India’s gold demand dropped by over a third in 2020 settling at 446.4 tonne on the back of pandemic-induced lockdowns and lifetime high prices, but a rebound this year is most likely, as normalcy returns and steady course of reforms strengthen the industry, according to the World Gold Council (WGC).
India’s gold demand fell by 35.34 pc to 446.4 tonne in 2020. In 2019, the total gold demand was 690.4 tonne, according to the WGC’s 2020 Gold Demand Trends report.
Gold demand in value terms in 2020, witnessed a decline of 14 per cent and stood at Rs 1,88,280 crore, compared to Rs 2,17,770 crore in 2019, according to the WGC data.
Meanwhile, the total jewellery demand in volume terms in 2020 was down by 42 per cent at 315.9 tonne, compared to 544.6 tonne in 2019, while in terms of value it dipped by 22.42 per cent to Rs 1,33,260 crore, from Rs 1,71,790 crore largely on account of COVID-related restrictions.
The country’s net gold imports dipped by 47 per cent during 2020 to 344.2 tonne compared to 646.8 tonne in 2019, it added.
However, as lockdown eased and normalization efforts were phased in, imports during the last quarter rose 19 per cent year-on-year, pointing to the positive impact of pent-up demand, according to WGC Managing Director, India, Somasundaram PR.
The fourth quarter (October-December) of 2020 saw improved consumer sentiments as gold demand was down by only 4 per cent at 186.2 tonne, compared to overall demand in the same quarter of 2019 at 194.3 tonne.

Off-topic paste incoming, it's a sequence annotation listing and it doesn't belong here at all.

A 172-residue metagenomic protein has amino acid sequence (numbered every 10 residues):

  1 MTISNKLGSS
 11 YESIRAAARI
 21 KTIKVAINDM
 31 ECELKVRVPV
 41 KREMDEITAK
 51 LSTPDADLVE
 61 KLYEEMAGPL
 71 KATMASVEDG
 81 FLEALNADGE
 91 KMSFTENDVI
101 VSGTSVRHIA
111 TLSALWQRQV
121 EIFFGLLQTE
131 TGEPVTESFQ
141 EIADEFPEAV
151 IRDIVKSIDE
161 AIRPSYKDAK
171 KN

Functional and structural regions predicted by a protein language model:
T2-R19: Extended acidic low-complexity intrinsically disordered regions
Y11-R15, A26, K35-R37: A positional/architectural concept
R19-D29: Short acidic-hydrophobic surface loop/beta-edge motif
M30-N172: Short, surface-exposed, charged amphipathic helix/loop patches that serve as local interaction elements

“In the fourth quarter of 2020, the festive period and the ensuing wedding season revived hopes and drew in jewellery demand worth 137.3 tonnes, the strongest quarter in the year. Investment demand also showed significant resilience, growing 8 per cent to 48.9 tonnes,” Somasundaram PR told PTI.
He pointed out that this can be expected to continue into 2021 as further normalcy returns and steady course of reforms strengthen the industry.
“With the implementation of mandatory hallmarking in June 2021, establishment of the international bullion exchange in GIFT city and Retail Code of conduct under the aegis of the industry steering committee, industry growth will be qualitatively superior underpinned by global ambitions and strong awareness of trust and transparency,” he said.
From the consumers’ perspective, there is acceptance of the current high price level as the new normal, he stated.
In addition, current high stock indices and low interest rates will add significant weightage to gold amidst inevitable return of celebrations and festivities, he said.
“We could see a strong spurt in gold demand for the next few years, a repeat of what happened after a sharp drop in 2009. In such a scenario, the current high tax on gold increases the lure of smuggling, so duty cut to reasonable levels is absolutely necessary, along with tax concessions for recycling gold, innovations and digital interventions,” he said.
The year 2021 will likely set a trend of long-term growth in Indian gold demand and the benefits of such growth can be explicitly captured if coordinated policy measures are sustained, making gold a mainstream asset class, he noted.
Once the demand picks up during the second half of this year, gold imports are expected to normalize, he added.